A push from Congress could help advance carbon management tech
A direct air capture project site outside Reykjavik, Iceland. Photo: Melanie Stetson Freeman/The Christian Science Monitor via Getty Images
As the risks of climate change mount, the U.S. continues to lag behind other parts of the world, especially Europe, in funding R&D for carbon management and other innovative technologies.
The big picture: Government leadership could help fund early-stage research and spur private sector investment in a potentially $1 trillion market. Congress is aiming to advance this goal through several new bills — including the Senate's EFFECT Act, which would establish a Department of Energy program to use carbon dioxide as a resource for profitable products.
Background: Diverse solutions to reduce, reverse and remove carbon dioxide emissions will be critical to avert the most catastrophic effects of atmospheric warming.
- Carbon removal technologies fall into 2 camps: natural (carbon sinks, afforestation, soil enhancement) and engineered.
- Among engineered solutions, direct air capture removes carbon dioxide from the ambient atmosphere, whereas carbon capture, utilization and storage (CCUS) either repurposes fossil fuel plant emissions — as concrete, plastics or even fuel — or stores them so they will not enter the atmosphere.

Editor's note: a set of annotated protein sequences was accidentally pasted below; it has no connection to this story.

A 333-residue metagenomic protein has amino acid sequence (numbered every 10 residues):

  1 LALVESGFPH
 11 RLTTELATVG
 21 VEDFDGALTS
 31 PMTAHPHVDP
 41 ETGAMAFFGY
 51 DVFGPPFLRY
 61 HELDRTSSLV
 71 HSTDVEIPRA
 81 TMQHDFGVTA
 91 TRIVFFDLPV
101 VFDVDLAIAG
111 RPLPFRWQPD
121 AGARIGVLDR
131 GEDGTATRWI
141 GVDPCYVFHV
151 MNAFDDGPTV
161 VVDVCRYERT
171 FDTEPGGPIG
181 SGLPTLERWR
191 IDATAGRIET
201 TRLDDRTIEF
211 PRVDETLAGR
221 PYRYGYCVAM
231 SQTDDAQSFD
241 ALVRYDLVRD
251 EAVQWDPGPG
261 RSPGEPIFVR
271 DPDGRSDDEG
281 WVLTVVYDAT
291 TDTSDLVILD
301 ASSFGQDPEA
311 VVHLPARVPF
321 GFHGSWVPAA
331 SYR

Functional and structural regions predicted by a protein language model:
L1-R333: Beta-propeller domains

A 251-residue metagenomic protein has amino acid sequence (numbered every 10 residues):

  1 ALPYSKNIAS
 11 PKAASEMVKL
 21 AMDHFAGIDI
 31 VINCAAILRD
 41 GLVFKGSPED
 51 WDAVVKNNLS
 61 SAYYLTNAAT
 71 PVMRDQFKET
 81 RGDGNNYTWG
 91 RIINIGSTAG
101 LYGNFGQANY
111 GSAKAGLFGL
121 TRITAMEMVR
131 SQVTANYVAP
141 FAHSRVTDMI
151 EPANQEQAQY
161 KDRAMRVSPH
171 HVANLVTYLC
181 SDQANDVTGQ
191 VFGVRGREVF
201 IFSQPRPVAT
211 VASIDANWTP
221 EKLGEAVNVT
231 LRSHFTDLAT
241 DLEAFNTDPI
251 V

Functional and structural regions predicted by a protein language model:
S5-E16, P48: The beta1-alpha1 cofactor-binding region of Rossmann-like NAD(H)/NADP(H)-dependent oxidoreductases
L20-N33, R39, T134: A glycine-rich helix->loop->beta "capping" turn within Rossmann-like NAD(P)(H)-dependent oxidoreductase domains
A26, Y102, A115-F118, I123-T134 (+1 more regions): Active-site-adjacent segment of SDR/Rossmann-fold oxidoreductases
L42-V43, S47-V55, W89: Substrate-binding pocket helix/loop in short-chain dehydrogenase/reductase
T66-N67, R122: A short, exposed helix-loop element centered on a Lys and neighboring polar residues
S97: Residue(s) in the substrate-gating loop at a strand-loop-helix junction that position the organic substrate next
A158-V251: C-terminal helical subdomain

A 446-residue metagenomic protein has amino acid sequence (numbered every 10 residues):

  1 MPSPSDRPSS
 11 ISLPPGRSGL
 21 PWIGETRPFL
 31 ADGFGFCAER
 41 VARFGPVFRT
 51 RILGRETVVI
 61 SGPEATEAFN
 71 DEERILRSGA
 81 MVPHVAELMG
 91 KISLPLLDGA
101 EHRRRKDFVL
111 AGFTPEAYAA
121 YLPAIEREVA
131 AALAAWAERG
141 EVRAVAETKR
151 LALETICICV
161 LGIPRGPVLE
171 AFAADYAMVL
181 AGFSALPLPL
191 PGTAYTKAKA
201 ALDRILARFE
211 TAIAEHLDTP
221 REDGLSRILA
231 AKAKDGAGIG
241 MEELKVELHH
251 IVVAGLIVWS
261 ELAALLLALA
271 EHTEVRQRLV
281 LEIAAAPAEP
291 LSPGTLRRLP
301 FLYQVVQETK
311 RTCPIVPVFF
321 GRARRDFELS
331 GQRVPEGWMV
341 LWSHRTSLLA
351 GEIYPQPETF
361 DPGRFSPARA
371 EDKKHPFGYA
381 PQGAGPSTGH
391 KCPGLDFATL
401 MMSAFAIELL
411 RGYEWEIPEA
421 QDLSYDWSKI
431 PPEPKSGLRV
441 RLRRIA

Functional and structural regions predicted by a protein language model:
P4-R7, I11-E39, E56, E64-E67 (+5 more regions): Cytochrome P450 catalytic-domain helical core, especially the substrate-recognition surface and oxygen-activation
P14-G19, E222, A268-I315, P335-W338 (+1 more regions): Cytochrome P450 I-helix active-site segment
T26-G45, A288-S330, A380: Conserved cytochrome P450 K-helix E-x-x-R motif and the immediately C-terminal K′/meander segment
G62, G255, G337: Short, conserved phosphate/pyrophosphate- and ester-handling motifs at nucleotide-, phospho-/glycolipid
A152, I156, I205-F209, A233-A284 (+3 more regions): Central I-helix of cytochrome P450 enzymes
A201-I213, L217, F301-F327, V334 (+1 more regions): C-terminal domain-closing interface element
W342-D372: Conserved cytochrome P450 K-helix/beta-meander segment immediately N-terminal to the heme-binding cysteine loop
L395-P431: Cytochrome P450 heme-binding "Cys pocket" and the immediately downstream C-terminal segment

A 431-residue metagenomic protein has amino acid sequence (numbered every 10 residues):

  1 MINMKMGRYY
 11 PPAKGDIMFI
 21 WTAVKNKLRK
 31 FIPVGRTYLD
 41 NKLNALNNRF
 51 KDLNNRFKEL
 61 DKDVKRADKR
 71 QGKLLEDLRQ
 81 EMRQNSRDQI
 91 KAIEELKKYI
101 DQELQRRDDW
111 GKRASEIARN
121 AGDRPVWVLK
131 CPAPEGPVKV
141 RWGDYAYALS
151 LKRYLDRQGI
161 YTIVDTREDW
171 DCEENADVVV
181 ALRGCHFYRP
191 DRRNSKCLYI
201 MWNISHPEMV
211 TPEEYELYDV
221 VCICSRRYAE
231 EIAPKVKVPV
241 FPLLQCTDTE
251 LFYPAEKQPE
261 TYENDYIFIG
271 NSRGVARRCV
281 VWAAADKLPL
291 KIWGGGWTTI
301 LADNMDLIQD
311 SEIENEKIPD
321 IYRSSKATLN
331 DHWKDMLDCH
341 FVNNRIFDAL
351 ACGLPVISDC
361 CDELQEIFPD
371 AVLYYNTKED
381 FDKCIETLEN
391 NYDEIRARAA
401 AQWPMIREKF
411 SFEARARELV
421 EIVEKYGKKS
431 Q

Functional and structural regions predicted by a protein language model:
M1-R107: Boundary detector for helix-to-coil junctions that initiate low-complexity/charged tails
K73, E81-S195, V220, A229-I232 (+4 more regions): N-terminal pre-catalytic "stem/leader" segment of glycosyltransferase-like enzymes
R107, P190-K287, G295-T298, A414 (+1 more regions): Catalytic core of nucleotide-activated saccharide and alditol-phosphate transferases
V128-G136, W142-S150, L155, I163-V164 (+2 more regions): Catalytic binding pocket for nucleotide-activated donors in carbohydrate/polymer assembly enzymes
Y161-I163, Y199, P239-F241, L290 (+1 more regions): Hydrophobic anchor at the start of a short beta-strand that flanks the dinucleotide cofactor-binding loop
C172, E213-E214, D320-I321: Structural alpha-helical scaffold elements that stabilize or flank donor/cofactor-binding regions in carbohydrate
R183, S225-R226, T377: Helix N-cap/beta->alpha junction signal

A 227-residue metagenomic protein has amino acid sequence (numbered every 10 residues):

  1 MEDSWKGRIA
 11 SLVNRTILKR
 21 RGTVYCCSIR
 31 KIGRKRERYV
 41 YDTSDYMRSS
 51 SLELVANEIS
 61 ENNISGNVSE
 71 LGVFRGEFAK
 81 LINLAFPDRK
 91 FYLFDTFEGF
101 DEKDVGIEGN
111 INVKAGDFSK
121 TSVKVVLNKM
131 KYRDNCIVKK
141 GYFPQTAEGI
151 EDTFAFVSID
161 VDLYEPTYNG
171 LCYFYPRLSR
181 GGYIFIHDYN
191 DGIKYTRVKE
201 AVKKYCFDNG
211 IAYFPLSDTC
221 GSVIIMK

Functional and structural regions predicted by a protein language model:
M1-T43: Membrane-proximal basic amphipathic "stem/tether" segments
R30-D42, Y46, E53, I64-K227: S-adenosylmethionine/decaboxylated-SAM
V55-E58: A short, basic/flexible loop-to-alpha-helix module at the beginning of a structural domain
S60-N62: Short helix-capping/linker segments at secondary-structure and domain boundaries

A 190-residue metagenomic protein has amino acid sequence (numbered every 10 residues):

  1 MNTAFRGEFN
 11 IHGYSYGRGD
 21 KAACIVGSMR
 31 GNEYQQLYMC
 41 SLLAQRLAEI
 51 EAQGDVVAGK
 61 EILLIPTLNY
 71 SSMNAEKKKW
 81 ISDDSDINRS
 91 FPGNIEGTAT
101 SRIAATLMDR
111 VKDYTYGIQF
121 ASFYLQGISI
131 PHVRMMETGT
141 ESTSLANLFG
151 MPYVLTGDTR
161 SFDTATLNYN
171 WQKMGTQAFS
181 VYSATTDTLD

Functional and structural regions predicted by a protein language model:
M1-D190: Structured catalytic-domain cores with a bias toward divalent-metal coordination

Details: The EFFECT Act could provide over $100 million in funding and support for CCUS technologies in 2020 alone.
- It would also allocate multi-year funding for direct air capture R&D, including a $15 million prize competition, and support implementation of carbon storage validation and testing at emissions-heavy natural gas and industrial plants.
- Under the bill, DOE would work with the National Academies of Science, Engineering and Medicine on a study of barriers to and opportunities around commercializing carbon dioxide.
- Further support for carbon removal technologies could come from the USE IT Act and the 45Q tax incentive, a Trump administration policy that provides tax credits of up to $50 for each ton of CO2 captured via CCUS.
Yes, but: The funding outlined in the EFFECT Act falls substantially short of levels called for in a recent National Academies report.
- This support sends an important signal to industry and investors, but more incentives are needed to develop markets for CO2 –based products through public procurement mandates.
What to watch: The EFFECT Act has passed the Senate Energy and Natural Resources Committee and earned bipartisan and bicameral support (the House has a similar version). It could move forward alongside or as part of other energy legislation in the fall.
- Even still, carbon management is just one part of the portfolio of climate solutions, which encompasses energy efficiency, renewable development and other technologies.
Volker Sick is director of the Global CO2 Initiative at the University of Michigan.